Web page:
These are the largest vultures in Europe and they favor these high pastures, hoping to feast on a dead sheep or goat. When we stop for a picnic, one member of our group stretches out for a rest on the grass some distance from us. The vultures circle lower and lower above him. They must realize he’s alive because they never land to pick at his flesh. He continues to enjoy his vacation and I miss out on a chance for Gadling’s Photo of the Year.

As we continue, we come to a pair of man-made walls about two miles long. They form a giant triangle, mirroring the natural triangle of the canyon, but instead of ending at a cliff, they end at a deep pit.

“This is a lobera,” our guide Josu explains. “When wolves were common here the people from all the villages would beat drums and pots to scare the wolves into this space. They’d fall into the pit and could then be killed.”

Wolves still roam the mountains not far from here. Like in the U.S., there’s an ongoing controversy between farmers, environmentalists, the government, and pretty much everyone else about how to handle the predators. Should they be protected? Farmers worry about their flocks. Should they be hunted? Hikers worry about people prowling the countryside with guns. Should they be kept away entirely? Environmentalists say this species needs to spread to survive.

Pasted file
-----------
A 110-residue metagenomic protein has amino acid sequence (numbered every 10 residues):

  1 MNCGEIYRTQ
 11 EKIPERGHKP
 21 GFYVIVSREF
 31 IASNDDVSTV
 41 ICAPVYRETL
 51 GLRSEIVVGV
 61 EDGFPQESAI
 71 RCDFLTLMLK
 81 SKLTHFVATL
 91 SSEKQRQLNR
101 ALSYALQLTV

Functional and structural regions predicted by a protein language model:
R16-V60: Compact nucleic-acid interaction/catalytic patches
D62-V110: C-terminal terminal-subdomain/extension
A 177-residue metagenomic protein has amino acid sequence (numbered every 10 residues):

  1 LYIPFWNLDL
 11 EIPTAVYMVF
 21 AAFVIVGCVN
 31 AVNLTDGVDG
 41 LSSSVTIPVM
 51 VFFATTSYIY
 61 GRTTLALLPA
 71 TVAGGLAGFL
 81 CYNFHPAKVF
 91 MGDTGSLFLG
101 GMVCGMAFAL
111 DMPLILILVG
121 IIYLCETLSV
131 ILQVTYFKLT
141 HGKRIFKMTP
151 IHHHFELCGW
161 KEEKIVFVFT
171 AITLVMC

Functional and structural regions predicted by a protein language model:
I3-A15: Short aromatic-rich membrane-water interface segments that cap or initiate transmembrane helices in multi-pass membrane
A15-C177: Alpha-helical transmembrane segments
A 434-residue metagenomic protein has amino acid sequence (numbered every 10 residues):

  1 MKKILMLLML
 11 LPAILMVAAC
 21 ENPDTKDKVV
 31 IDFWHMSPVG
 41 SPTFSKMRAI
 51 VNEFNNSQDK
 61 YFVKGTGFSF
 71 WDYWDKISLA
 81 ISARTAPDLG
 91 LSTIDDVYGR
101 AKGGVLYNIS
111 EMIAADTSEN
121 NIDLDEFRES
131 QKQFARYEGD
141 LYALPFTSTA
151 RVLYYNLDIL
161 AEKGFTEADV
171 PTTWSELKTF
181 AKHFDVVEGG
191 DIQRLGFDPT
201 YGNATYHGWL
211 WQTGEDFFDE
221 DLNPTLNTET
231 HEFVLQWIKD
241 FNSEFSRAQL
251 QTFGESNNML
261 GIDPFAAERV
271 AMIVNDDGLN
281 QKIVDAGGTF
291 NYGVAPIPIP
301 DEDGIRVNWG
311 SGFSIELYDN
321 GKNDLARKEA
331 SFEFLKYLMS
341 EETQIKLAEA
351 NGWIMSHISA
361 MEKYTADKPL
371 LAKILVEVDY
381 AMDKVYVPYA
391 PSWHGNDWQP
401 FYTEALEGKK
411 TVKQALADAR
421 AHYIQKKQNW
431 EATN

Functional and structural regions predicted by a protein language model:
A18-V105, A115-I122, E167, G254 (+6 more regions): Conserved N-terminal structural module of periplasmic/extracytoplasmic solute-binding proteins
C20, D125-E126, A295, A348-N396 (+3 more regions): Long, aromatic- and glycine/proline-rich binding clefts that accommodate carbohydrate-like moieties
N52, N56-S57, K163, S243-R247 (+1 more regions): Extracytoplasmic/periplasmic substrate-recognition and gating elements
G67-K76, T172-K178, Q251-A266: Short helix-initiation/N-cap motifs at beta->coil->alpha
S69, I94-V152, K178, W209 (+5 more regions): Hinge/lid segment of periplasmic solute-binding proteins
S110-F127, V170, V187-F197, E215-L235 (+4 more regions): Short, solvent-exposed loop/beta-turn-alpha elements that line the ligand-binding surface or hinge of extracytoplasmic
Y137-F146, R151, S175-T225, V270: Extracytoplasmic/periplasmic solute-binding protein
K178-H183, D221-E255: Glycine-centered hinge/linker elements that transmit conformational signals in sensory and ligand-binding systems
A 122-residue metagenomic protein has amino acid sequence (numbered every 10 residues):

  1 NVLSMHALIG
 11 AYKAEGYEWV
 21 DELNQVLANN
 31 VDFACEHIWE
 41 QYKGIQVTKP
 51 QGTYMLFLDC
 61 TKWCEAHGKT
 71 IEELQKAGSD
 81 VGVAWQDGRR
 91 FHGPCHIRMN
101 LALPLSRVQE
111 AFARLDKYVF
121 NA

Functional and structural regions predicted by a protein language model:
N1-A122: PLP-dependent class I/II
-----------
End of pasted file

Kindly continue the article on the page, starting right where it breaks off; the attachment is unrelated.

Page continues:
Like with human politics, the politics of nature has no easy answers.

Don’t miss the rest of my series: Beyond Bilbao: Hiking through the Basque region.

This trip was sponsored by Country Walkers. The views expressed in this series, however, are entirely my own.

Hiking the Yorkshire Moors


England is a wonderful place to hike. When the weather is fine the countryside is as beautiful as you’ll find anywhere, and it seems that every step is steeped in history. There’s variety too, from idyllic hikes along the Thames to challenging treks along the length of Hadrian’s Wall.

One of the more unique places for hiking in England is the Yorkshire Moors. Moorland is found in uplands that have acidic soils. There aren’t many trees and most of the vegetation is grass or heather. When a river cuts through it, like in the photo above, you’ll find trees and a richer variety of plant life. The moors in Yorkshire are some of the biggest in England and in the summertime are purple with blooming heather. Sheep graze on the slopes and a wide variety of birds can be seen. Parts of it reminded me of the Scottish Highlands but with gentler terrain and no lochs.